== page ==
IPA isn’t a mean product to use at all. As long as you’re not in a a non-ventilated basement or a very very small room, you’ll be fine. Worse that can happen is headaches and dizziness but you’d have to inhale fumes directly on top of an IPA bath for a certain amount of time for that. The purest the IPA, the better your parts will get cleaned.

PreForm will warn you that parts are directly on the build platform but you can override this warning and still print the part as-is. Keep in mind that the surface area in contact with the Build Platform is critical and should be at least 100mm2 (as per Formlabs’ advice), and you should always use the layer slider to see how you part will print in order to avoid islands and unsupported areas. What I do when printing complex parts directly on the BP is that I orient the part flat (as I want to print it), generate the supports and then remove all supports except the ones on the face that will be places on the BP… that was I still get the minima, cups and unsupported areas. I then remove the supports when I’m confident the part will print correctly… As said by @StevePeters this method of printing, while supported by Formlabs, isn’t for the beginner.

As for printing remotely, since the printer doesn’t know if the cartridge vent is open or even of the build platform is mounted, Formlabs made the choice of forcing you to be in front of the machine before printing, thus reducing the chances of failures (printing without the build platform would basically ruin most of the resin that is in the tank). This points has been addressed several times in this forum and Formlabs keeps to its decision.

Another thing to take into consideration especially since you’re coming from an FDM printer : Because you have mastered your FDM printer doesn’t mean you know how to 3D print, it just means you know how to FDM print. SLA is a totally different beast just like SLS or DMLS are too. Take care and read Formlabs’ guides carefully and don’t hesitate to ask questions here (the community is very helpfull and Formlabs staff is always here).

@rkagerer :

You don’t want to UV cure until it’s completely dry.

Have you read that from Formlabs ? I don’t remember having ever seen this advice. I personally just use pressured air for a few seconds per parts to get rid of the IPA on the surface of the part, but waiting 5 minutes will do the same thing. I don’t feel the need to wait a couple of hours especially since as per the TDS of the resin the absorption rate is negligible for IPA (<1% after 24 hours), and in the port-curing white paper there is no mention of a waiting time betwen washing and curing.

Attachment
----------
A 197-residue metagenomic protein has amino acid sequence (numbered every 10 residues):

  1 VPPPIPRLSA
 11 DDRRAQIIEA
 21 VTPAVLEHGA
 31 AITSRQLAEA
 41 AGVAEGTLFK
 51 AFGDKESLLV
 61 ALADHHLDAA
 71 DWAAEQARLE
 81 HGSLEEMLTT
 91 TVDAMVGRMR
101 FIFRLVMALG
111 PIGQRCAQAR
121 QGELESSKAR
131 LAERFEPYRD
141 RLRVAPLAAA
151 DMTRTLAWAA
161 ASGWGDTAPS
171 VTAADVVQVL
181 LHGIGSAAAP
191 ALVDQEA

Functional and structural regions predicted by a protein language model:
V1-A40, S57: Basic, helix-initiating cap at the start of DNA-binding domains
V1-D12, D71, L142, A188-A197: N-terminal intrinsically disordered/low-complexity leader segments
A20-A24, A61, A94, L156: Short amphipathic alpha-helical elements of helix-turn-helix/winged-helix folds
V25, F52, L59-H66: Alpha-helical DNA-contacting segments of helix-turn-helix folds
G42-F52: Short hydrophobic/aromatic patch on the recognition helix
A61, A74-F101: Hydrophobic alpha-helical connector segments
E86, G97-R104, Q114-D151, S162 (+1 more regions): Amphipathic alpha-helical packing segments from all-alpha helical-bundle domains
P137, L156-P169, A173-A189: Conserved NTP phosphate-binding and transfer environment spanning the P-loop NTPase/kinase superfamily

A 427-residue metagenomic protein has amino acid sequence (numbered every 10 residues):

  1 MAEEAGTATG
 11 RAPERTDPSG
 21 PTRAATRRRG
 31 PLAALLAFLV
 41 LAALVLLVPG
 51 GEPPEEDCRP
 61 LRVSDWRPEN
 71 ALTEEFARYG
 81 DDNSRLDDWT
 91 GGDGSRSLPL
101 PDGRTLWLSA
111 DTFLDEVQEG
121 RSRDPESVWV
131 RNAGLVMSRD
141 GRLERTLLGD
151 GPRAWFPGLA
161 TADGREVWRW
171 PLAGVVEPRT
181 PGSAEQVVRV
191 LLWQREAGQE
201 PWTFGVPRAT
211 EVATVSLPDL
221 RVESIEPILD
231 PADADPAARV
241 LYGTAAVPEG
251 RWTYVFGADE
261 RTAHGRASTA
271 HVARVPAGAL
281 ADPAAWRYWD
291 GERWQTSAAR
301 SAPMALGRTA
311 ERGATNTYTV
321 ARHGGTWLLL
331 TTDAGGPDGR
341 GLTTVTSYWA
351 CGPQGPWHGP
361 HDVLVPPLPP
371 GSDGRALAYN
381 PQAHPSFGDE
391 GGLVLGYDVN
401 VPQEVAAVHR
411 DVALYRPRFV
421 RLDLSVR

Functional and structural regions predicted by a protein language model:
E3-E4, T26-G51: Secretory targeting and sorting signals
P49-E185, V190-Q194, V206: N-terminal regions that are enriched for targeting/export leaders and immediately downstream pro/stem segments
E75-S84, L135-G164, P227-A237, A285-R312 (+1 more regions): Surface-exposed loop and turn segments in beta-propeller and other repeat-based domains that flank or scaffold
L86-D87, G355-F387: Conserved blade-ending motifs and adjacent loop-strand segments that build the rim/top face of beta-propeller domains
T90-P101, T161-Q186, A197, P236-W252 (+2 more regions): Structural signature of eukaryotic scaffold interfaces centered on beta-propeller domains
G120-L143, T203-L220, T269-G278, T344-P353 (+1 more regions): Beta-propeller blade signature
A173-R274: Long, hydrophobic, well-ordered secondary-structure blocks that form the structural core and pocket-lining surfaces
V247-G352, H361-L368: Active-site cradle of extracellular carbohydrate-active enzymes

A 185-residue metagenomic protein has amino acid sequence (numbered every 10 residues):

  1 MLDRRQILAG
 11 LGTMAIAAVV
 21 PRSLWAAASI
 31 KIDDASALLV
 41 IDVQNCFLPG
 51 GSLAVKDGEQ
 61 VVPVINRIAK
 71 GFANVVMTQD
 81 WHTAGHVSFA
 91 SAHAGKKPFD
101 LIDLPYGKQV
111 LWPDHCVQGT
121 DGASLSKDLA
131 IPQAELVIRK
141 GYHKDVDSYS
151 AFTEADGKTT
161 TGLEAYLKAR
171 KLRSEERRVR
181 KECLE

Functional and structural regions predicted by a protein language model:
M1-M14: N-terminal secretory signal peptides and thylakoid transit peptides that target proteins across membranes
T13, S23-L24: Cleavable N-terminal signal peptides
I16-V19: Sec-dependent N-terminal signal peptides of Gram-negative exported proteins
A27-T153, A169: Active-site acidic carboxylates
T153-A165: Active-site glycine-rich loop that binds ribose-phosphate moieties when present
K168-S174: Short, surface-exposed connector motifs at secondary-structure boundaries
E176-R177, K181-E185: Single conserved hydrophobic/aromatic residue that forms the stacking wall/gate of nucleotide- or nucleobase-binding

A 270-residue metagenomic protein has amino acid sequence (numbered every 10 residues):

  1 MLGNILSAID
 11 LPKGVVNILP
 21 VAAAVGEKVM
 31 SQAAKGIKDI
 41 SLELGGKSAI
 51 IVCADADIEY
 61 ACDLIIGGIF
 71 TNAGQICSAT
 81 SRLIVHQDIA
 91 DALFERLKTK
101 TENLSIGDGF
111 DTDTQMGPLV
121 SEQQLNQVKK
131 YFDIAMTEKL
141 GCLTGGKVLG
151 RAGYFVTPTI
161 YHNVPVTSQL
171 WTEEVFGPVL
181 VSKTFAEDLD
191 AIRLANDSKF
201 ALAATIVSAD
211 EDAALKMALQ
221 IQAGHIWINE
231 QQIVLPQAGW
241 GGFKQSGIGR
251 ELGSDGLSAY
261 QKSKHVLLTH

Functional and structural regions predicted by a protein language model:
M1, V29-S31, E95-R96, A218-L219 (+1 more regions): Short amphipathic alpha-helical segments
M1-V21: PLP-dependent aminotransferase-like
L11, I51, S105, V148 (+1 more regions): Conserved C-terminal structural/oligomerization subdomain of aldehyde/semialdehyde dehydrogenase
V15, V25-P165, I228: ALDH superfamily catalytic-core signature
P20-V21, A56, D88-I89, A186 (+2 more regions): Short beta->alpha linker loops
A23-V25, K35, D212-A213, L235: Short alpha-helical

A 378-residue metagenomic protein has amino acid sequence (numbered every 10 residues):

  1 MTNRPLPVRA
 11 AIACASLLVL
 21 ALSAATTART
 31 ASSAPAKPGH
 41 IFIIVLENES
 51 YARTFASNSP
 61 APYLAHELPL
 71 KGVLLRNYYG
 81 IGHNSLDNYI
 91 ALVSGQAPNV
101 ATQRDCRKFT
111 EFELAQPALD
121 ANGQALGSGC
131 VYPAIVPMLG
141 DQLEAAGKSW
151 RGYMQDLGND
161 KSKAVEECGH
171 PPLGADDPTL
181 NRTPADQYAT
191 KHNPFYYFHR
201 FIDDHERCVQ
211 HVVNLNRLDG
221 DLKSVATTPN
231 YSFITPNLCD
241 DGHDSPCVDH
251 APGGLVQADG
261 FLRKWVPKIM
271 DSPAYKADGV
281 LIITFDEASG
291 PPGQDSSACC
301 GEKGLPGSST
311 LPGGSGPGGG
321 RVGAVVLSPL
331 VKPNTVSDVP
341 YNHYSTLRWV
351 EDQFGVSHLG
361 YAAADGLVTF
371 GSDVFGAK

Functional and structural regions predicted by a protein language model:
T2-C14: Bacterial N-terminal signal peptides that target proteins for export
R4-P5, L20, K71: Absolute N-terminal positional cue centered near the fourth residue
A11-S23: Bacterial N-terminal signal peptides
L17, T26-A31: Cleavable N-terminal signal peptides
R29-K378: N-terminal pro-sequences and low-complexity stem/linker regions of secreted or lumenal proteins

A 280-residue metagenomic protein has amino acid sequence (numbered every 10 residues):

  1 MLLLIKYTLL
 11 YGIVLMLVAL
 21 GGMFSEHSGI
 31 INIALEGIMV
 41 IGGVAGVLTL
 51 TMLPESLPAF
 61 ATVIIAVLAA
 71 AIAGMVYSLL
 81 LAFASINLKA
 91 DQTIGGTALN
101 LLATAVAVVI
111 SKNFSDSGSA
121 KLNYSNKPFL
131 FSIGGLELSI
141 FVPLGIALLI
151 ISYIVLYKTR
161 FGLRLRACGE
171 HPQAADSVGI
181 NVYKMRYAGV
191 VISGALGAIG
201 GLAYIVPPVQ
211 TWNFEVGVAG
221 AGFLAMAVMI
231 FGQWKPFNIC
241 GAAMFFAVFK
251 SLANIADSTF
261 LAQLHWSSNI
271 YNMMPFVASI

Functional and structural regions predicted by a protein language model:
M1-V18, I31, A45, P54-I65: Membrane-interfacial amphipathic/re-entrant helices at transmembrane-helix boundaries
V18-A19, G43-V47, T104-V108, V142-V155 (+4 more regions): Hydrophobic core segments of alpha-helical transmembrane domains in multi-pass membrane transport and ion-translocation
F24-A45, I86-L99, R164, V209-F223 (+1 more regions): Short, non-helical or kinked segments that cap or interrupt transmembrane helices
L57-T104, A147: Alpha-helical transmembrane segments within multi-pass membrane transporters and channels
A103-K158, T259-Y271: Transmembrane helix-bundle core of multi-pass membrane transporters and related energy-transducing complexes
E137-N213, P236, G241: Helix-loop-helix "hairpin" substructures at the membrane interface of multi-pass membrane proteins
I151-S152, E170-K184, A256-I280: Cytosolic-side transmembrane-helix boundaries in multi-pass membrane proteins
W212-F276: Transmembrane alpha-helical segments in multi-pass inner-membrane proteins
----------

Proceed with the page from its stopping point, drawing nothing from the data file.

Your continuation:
#10

Do you have a source handy for that? I’m not skeptical, I just want to add that helpful number to my guide. (Happen to know if it’s the same for the F1+?)

Doesn’t Preform do that automatically for you now with Minima Detection? (I checked and it does seem to work with both supported and direct-on-base prints)

The official line from Formlabs is at least 30 minutes to allow IPA to “fully evaporate”. I wait longer because I read somewhere that the parts swell slightly, and I don’t want my part to be changing dimensions while it cures. Maybe that’s needlesly paranoid. You raise a good point about the <1% thing. The Form Cure heats parts which I imagine further speeds evaporation of any lingering trace amounts of IPA.

I’ve done the pressurized air thing too, when I’m in a hurry.

(Edit: I think my “completely dry” bias may also have been influenced by recommendations of not putting alcohol in a UV oven (presumably due to sparking from pre-LED lamps[?] although I’m skeptical the small amounts left after 30 minutes of air drying would pose any danger).


#11

My personal feeling regarding the 30mins wait time before curing is that it’s a liability thing. At 60°C the IPA evaporates to fast that I don’t feel like it should make any difference for the final part. I get your reasoning too though, and 30 mins seems a reasonable amount of time to wait to be “sure”, a couple of hours for me would be unacceptable though. Thanks for finding the source of the info, I looked into the Curing white paper and didn’t find anything.

Regarding the surface area I have looked on the support site and the white paper I have downloaded but didn’t find anything. I’m sure I have read this somewhere though… there is a "printing without supports paragraph in this article but it only says that adherence is a case-to-case basis, maybe they modified the article or I read it somewhere else. Still, printing a 400ml part with 100mm2 of contact with the BP is obviously not going to work so I don’t think you should include this in your guide :wink:


#12

Sonata,
We there is little smell at all, there is some noise as you know, but it lets me know its working, and I don’t have to head to the shop to find out. Its warm, so it doesn’t take long to heat, close to the computer I use to model with. Its just the noise…and I can deal with that. No smell, even the IPA has minimal smell.


#13